We are always looking to improve the school experience for our students, in ways beyond academic expectations. To help them grow while enjoying life, challenging themselves, having fun and new experiences, working with others and supporting charitable endeavours. We want to help our students become well rounded individuals who can showcase their non-academic abilities as much as those demonstrated in the classroom.
In February 2022, we launched a new scheme to do just this. Welcome, to the Bramhall High House System. A place that gives every child the opportunity to flourish in their own right, supported by a cohesive family of staff and students from every background and age, to cheer them on in healthy competition whilst raising money for local charities.
The Houses and what they mean
Being based in Stockport, we wanted to celebrate the amazing achievements of some local Stopfordians, inspiring our children to follow in the footsteps of some of Stockport’s greatest individuals. We voted on the following people from our history, all of who have incredible stories that demonstrate resilience, respect and excellence.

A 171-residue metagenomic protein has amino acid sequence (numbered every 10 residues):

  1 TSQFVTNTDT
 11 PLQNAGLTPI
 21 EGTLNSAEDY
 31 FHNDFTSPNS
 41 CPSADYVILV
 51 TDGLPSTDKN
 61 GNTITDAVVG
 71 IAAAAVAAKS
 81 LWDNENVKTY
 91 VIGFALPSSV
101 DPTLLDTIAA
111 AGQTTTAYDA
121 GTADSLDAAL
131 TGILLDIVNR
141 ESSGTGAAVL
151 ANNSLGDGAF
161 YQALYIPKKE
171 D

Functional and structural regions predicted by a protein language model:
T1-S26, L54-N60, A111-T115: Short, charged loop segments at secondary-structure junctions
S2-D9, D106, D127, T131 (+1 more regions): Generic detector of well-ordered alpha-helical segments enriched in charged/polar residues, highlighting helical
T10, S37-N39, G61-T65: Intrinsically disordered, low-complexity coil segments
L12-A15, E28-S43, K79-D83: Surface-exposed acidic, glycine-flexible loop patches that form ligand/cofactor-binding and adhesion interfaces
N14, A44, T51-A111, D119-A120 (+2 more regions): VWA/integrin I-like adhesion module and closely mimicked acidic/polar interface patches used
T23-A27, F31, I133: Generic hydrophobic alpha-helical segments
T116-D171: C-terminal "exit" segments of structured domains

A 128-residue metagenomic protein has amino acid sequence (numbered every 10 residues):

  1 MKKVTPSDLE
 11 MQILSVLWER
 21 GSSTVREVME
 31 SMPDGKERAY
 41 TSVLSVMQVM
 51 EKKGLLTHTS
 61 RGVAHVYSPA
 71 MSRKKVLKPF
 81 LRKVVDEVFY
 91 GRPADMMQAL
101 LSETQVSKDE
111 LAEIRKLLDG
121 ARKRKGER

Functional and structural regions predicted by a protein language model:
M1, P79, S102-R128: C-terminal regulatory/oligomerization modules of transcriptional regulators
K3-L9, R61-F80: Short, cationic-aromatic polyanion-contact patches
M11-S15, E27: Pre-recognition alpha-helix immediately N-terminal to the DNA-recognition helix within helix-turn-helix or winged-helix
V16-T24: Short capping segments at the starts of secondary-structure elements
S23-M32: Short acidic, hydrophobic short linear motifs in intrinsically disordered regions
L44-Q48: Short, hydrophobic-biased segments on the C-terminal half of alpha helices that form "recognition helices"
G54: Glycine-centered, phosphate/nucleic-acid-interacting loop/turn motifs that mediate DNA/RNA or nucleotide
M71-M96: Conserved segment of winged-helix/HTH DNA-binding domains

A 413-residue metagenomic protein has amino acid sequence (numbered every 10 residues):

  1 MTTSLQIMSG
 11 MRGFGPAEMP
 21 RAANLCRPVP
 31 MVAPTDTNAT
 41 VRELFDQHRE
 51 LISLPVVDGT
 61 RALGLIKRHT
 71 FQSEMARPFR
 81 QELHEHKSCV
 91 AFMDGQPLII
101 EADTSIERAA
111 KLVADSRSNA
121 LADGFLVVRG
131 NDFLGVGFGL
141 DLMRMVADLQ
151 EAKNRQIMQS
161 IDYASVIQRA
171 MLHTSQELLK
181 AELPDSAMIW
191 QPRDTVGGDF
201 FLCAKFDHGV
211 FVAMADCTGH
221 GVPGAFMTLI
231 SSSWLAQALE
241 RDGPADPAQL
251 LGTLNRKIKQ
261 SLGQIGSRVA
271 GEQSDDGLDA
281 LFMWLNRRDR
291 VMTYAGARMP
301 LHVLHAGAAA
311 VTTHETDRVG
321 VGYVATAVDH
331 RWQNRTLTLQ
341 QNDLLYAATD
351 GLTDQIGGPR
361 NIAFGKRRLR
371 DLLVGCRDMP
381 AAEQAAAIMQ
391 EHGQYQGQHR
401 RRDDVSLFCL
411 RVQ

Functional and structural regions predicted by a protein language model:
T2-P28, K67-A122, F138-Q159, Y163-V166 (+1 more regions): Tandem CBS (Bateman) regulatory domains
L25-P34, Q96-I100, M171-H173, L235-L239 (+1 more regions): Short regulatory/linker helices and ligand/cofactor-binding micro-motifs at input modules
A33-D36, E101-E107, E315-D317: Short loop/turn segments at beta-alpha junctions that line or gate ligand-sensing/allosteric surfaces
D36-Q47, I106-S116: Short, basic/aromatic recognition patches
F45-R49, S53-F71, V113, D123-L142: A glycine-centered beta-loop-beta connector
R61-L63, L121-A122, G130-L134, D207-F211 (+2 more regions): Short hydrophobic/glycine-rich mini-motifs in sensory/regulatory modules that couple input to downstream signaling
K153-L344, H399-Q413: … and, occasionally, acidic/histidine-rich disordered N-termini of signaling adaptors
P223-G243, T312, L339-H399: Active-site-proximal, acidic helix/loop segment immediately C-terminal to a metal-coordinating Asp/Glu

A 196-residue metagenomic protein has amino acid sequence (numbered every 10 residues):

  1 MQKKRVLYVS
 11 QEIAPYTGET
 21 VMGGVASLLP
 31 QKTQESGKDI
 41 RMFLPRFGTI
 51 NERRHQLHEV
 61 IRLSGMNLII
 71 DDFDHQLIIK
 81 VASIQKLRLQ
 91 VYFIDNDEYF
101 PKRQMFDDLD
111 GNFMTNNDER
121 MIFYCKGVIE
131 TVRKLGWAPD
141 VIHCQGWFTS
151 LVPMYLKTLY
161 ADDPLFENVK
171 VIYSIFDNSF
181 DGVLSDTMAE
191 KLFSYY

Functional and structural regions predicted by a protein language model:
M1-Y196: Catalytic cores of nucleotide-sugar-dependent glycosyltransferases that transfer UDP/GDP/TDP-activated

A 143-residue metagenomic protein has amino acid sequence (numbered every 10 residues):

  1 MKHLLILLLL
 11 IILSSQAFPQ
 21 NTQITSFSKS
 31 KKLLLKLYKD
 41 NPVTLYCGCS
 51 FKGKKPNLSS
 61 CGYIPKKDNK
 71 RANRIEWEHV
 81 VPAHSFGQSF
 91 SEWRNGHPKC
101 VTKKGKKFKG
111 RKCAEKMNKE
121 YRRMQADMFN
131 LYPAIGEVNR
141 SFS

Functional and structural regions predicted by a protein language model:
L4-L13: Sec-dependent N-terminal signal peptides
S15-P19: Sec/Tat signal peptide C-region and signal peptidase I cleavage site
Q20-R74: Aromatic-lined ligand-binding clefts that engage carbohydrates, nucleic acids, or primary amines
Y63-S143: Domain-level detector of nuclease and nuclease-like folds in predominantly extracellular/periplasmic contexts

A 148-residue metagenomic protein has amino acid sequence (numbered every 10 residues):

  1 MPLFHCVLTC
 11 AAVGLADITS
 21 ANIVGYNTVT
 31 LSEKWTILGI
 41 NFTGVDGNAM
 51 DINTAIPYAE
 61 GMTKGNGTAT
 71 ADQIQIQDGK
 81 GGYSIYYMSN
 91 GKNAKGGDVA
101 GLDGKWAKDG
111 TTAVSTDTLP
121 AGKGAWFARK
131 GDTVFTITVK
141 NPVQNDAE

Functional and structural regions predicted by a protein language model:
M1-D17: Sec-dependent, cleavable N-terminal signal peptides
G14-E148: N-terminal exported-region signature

Named after James Conway (1922-1942), a volunteer for one of the most daring operations of the second world war. Operation Frankton. James volunteered as a Marine commando to help break the Nazi supply chains. Most of their resources flowed through Bordeaux, a major sea port in France. His mission, along with 11 other volunteers, was to canoe up the river Gironde to Bordeaux harbour, plant bombs on the ships there and escape across land to safety. The odds of completing the mission were slim, the chances of escaping successfully even lower, however, out of the 6 canoes that left the submarine, 2 made it to the docks and planted limpet mines, blowing up a number of German ships. Unfortunately, James didn’t make it to the docks, his canoe sinking on the way. He managed to make it most of the way to Spain before being captured, tortured and eventually executed. Conway embodies a fighting spirit, someone who is willing to dedicate himself to a bigger cause, something that would improve the lives of others. He was kind and resilient and believed that he could make a difference. His sacrifice is one we shouldn’t forget, and one that can inspire us to give a part of ourselves to those in need, knowing that our time and effort can change the world for other people.